Volunteer Work

Club Foot

Clubfoot is a congenital deformity that presents at birth and afflicts approximately 1 in every 1000 children.

Utilizing modern medical treatments consisting of serial casting and surgery, bracing and shoe therapy, children do quite well today when this treatment is made available shortly after birth.

In poor countries, such care is often not available and the deformity is unrecognized or untreated and the neglected clubfoot deformity results. The results are crippling.

Operation Footprint sends surgical teams to Central American countries to perform surgery, deliver medical supplies, and to train local physicians and nurses in the diagnosis and treatment of this and other lower extremity deformities. Since 1976 we have helped to improve the lives of thousands of children born with this crippling deformity.

What We Do

In 1976 a group of Southern California Podiatrists formed the Baja Project For Crippled Children, Inc. and began to treat children in Mexicali, Baja California, Mexico who had been born with congenital clubfoot deformity and had no other recourse for treatment. At that time these children received no therapy for their conditions which remained neglected and these congenital deformities grew into severe rigid deformities as these children became adolescents and adults.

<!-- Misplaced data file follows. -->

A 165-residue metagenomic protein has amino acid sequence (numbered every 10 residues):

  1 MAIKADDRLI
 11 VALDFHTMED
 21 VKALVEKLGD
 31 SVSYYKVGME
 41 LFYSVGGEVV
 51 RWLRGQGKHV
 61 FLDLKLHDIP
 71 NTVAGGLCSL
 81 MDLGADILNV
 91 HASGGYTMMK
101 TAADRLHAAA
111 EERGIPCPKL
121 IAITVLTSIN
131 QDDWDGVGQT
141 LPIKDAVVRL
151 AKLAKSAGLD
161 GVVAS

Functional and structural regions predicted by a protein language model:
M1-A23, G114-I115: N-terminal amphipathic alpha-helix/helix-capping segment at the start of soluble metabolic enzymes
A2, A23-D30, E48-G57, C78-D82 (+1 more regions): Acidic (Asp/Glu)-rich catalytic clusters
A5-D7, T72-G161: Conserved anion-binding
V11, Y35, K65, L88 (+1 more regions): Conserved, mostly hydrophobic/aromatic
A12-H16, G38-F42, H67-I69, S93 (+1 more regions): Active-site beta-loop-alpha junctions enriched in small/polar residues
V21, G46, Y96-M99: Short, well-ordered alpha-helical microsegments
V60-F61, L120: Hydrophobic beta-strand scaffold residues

Doctors from Southern California would visit a local clinic in Mexicali and each week would provide manipulation and serial casting therapy for approximately 25 children. Those whose deformities were already too severe to respond to such treatment received surgical intervention at La Cruz Roja, the local Red Cross facility by members of the team.

During the 1980’s the project expanded to Tijuana, Mexico. During the period from 1976 through approximately 2002, we treated several thousand children at both sites.

During the 1990’s our team went to San Miguel, El Salvador where many children also had neglected clubfoot deformity, as well as other congenital and neuromuscular deformities. During our week long mission we would operate on more than 40 children with neglected deformities.

In 2002 we were invited by the Tegucigalpa Rotary Club and Hospital San Felipe in Tegucigalpa, Honduras to hold an annual week-long surgical mission there. Since then approximately 450 children have been operated on for the correction of neglected clubfoot deformity, as well as other neuromuscular deformities of the feet and legs.

Additionally, we present demonstrations and lectures to train Honduran physicians, residents-in-training, and nurses how to recognize and treat club foot deformity in the Ponseti method of manipulation and casting so as to prevent these deformities from going untreated.

Through our sponsors we have been able to deliver casting materials so these treatments are available at the hospital with an orthopedist’s supervision. Because we no longer restrict our efforts to Baja California, we decided to change our name to Operation Footprint, Inc.